Keep in mind those results indicate what respondents to a survey THINK is true. That may be wishful thinking, at least when it comes to birthdates and memberships. Based on some sample searching we have done over time and in research for this post, it’s likely many people don’t realize just how much information can be found about them — and that is likely the case even for those not active on the web.

On the other hand, there aren’t big numbers of adults, across all age groups, who feel it’s crucial to control access to personal information online. Other than our email, fewer than half indicate a need to control who sees online footprints.

Fewer Seniors Actively Hiding Online

Even when not working to remain anonymous, a majority of adults say they’ve actively worked to stay under the radar when it comes to certain people or groups. Fewer than half, though, report taking steps to hide from criminals or hackers. Do we not see any risk or just not any way to do so?

There are some groups, though, from whom we try to hide more often than others. All age groups are more likely to try and avoid detection by advertisers, people from their past or certain friends than they are their employers, the government or (least of all) law enforcement.

Interesting, and a positive thing, that we (the collective “we”) see less reason to try to hide from law enforcement than hackers or advertisers.

Ensure Senior Loved Ones Informed

Yes, we favor urging senior loved ones to at least try the web and social media sites, even setting them up for it if needed, in hopes they will see what they’re missing and join the majority of their peers who are already online. Do we need to push them regarding safety, though, or just inform them?

We think it’s the latter.

Safety online is important, but there are a number of ways to be safe — or to choose not to take precautions. Seniors are adults, after all, and adults generally are allowed the discretion to act (within limits) and are held responsible for the results of their actions. That means we should inform them regarding steps they can take to be safe and secure when online and make sure they know the potential repercussions of not doing so.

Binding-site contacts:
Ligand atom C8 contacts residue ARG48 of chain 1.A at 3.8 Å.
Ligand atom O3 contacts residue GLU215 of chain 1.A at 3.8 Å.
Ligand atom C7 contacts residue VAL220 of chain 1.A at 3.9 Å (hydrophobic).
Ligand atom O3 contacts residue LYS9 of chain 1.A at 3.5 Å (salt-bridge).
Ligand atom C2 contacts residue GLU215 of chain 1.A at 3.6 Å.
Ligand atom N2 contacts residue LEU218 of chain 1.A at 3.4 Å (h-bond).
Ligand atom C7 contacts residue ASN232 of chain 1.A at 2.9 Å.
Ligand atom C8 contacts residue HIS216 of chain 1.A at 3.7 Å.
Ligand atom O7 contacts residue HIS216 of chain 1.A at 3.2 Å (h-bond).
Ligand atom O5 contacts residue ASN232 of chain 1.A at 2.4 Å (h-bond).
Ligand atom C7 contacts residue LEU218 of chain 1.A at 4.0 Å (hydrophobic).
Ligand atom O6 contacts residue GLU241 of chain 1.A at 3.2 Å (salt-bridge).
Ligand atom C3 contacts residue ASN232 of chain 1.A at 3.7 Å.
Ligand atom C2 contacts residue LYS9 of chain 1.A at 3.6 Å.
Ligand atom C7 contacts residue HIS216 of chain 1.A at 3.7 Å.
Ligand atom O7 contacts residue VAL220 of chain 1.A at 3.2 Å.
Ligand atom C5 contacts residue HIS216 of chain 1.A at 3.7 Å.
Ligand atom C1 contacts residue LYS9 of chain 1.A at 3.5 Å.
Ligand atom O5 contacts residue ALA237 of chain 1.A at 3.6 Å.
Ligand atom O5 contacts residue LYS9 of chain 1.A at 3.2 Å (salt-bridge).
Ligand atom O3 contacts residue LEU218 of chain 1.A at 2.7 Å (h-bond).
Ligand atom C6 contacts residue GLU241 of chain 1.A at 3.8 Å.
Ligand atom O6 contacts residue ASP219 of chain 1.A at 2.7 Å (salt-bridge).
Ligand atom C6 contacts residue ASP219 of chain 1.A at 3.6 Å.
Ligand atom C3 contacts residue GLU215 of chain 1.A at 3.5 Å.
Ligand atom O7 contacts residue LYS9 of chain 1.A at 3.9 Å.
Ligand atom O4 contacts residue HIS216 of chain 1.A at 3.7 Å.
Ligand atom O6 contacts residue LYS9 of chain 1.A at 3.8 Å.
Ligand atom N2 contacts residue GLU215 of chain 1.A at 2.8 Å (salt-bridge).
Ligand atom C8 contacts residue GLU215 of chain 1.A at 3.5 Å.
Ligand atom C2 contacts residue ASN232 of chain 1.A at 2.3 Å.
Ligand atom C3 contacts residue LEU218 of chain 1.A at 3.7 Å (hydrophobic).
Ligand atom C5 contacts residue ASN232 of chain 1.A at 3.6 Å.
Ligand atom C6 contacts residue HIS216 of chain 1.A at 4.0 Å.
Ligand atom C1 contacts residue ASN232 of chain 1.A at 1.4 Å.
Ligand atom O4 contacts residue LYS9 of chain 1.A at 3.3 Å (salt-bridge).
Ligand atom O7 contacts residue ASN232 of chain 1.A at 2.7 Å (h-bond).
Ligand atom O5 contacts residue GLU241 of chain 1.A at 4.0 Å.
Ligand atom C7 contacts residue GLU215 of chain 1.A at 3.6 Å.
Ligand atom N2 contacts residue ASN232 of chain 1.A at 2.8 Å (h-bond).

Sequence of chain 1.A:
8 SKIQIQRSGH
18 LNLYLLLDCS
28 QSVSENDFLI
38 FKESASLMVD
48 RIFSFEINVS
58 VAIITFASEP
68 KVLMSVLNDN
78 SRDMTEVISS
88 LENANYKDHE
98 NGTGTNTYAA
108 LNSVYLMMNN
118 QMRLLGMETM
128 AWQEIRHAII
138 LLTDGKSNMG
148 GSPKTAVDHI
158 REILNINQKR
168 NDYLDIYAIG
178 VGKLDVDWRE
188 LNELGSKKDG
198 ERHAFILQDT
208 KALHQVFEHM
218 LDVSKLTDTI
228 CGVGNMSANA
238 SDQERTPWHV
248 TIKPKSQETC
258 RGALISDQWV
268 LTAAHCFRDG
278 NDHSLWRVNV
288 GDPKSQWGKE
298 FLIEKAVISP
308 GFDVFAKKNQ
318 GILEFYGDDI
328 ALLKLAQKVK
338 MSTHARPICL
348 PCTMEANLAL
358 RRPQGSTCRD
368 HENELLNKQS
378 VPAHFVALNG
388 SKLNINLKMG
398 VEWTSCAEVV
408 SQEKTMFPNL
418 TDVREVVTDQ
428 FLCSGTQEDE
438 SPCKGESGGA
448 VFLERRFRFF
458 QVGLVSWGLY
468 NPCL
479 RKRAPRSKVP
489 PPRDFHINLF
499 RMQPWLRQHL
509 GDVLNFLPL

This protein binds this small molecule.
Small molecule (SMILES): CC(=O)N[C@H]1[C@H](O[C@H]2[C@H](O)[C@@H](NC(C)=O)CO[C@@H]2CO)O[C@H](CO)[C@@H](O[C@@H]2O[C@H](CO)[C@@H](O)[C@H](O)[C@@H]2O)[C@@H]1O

Arm them with the information and let them decide!

Do you think a different approach is more appropriate? If so, we’d like to hear from you!

Alzheimer’s Awareness Month Week 3: Caring for Family Caregivers’ Health

It’s both one of the most important and most challenging things most of us will do in our lifetimes – caring for a senior loved one afflicted with Alzheimer’s disease!

Those special people are our focus in this, the third in Senior Care Corner’s series of weekly topics to mark World Alzheimer’s Awareness Month. Our subject this week is something too often overlooked by family caregivers as they are caring for a loved one with Alzheimer’s – their own health.

You might not think you are a family caregiver, also called a carer, but you probably are. If you are taking care of a family member, friend, or neighbor by providing assistance for a health related condition or disability or merely aging and are unpaid, you are a family caregiver.